Iran, Israel, Hamas and Hezbollah: How the Islamic Republic is Shoring Up Relations Between Israel's Enemies

Tom Porter

Iran is seeking to consolidate its network of influence across the Middle East and attempting to broker a reconciliation between Palestinian militant group Hamas and the embattled Syrian president Bashar al-Assad, after the two had a bitter falling out over the Syrian civil war.

Hamas had an established base in Damascus, Syria, where many of its leaders remained even after the group assumed power in the Gaza Strip in 2007. However the Syrian civil war saw the Sunni militant group, an affiliate of the Muslim Brotherhood, break with the Alawite president (a sect of Shia Islam) and back Sunni rebels attempting to oust the government in Damascus, leading to the group's governing body to relocate to Qatar in 2012. 

Iran is attempting to negotiate a reconciliation through its Lebanese proxy, the militant group Hezbollah, according to Associated Press reports.

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Iran is one of Syria’s key backers, and has provided Damascus with extensive economic and military support in its fight against rebel groups, with Hezbollah sending fighters to back Syrian government forces.

After the split with Damascus, Iran cut funding for Hamas.

Hamas officials have held three meetings with Hezbollah leader Sheikh Hassan Nasrallah and relations have normalized as attempts to rebuild relations with the Syrian regime continue, according to a Lebanese politician with close ties to the Syrian government cited by AP.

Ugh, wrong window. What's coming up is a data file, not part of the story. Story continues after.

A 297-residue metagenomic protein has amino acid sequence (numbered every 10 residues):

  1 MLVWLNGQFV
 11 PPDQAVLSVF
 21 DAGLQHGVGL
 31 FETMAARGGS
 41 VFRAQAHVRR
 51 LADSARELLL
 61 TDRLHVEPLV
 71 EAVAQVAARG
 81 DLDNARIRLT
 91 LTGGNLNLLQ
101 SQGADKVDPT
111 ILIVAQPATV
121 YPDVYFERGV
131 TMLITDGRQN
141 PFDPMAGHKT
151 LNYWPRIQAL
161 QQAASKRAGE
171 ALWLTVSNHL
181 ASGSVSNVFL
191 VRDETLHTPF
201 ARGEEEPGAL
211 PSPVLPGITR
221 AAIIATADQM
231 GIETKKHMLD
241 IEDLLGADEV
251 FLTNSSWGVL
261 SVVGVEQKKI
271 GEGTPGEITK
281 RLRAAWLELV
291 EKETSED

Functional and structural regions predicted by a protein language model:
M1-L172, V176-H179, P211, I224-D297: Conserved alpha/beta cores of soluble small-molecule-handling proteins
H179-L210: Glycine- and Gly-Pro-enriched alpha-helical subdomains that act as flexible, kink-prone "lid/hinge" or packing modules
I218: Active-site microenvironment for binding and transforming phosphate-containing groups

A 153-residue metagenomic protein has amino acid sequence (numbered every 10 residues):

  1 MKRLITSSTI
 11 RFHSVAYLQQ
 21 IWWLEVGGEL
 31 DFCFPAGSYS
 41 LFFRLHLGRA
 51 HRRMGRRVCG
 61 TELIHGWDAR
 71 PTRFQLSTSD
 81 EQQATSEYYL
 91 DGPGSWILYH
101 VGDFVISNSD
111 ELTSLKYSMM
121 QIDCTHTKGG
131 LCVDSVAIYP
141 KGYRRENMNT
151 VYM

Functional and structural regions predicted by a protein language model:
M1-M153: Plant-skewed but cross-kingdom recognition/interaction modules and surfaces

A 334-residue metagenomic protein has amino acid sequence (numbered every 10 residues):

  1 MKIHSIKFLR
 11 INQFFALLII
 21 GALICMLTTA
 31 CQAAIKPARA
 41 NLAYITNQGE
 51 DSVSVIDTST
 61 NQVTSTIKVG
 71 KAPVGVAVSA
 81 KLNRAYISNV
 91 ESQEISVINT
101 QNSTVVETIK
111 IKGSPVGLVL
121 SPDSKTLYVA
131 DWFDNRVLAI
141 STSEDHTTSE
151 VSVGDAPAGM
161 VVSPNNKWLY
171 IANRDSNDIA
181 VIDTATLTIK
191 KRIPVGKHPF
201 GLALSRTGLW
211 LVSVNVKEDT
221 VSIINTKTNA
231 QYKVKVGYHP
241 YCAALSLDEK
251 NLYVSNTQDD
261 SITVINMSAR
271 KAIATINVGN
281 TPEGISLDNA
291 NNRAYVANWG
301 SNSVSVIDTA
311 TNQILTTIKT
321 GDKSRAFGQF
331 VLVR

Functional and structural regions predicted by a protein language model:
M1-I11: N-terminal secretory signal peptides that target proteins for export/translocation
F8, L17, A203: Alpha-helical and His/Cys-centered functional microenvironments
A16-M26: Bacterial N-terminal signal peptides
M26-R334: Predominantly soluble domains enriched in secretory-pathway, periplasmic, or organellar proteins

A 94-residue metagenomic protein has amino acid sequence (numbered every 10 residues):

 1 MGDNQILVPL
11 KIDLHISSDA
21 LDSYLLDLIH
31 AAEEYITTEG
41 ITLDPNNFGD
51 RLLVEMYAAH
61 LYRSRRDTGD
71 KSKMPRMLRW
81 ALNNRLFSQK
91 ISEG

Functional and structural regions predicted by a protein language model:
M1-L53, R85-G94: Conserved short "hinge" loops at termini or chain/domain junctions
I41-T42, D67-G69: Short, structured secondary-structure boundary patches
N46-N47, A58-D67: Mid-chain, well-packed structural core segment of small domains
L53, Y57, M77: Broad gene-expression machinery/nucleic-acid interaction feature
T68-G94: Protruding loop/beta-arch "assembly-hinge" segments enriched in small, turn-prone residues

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If successful, the negotiations would shore up a weak spot in Iran’s arc of influence across the region, with its allies opposed to Israel and Gulf states backed by the U.S.

The push to restore ties follows Yehiyeh Sinwar’s assumption of Hamas leadership in the Gaza Strip.

One expert said that the aim of the reconciliation is to strengthen Hamas's military wing.

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“Sinwar makes the decisions now and that helps him apply his vision. His goal is develop the abilities of the movement’s military,” Hamza Abu Shanab, a Hamas specialist, told AFP.

Economic crisis and increasing isolation is forcing Hamas to reach out to rivals Fatah, as well as mend relations with Iran and hold talks with Egypt, the news agency reported Friday.

Hamas militants

Members of the Ezzedine al-Qassam Brigades, the military wing of the Palestinian Islamist movement Hamas attend the funeral of Hamas official Mazen Faqha in Gaza city on March 25, 2017. Hamas blames Israel for his murder. Mahmud Hams/AFP/Getty

The Gaza strip is currently under an economic blockade from Israel and Egypt, who claim they want to prevent Hamas importing weapons. Economic pressure from Gulf states against backer Qatar have restricted another funding stream to Hamas.

Designated as an international terrorist organization by Israel, the United States and European Union, the group has fought three wars against Israel since 2008. 

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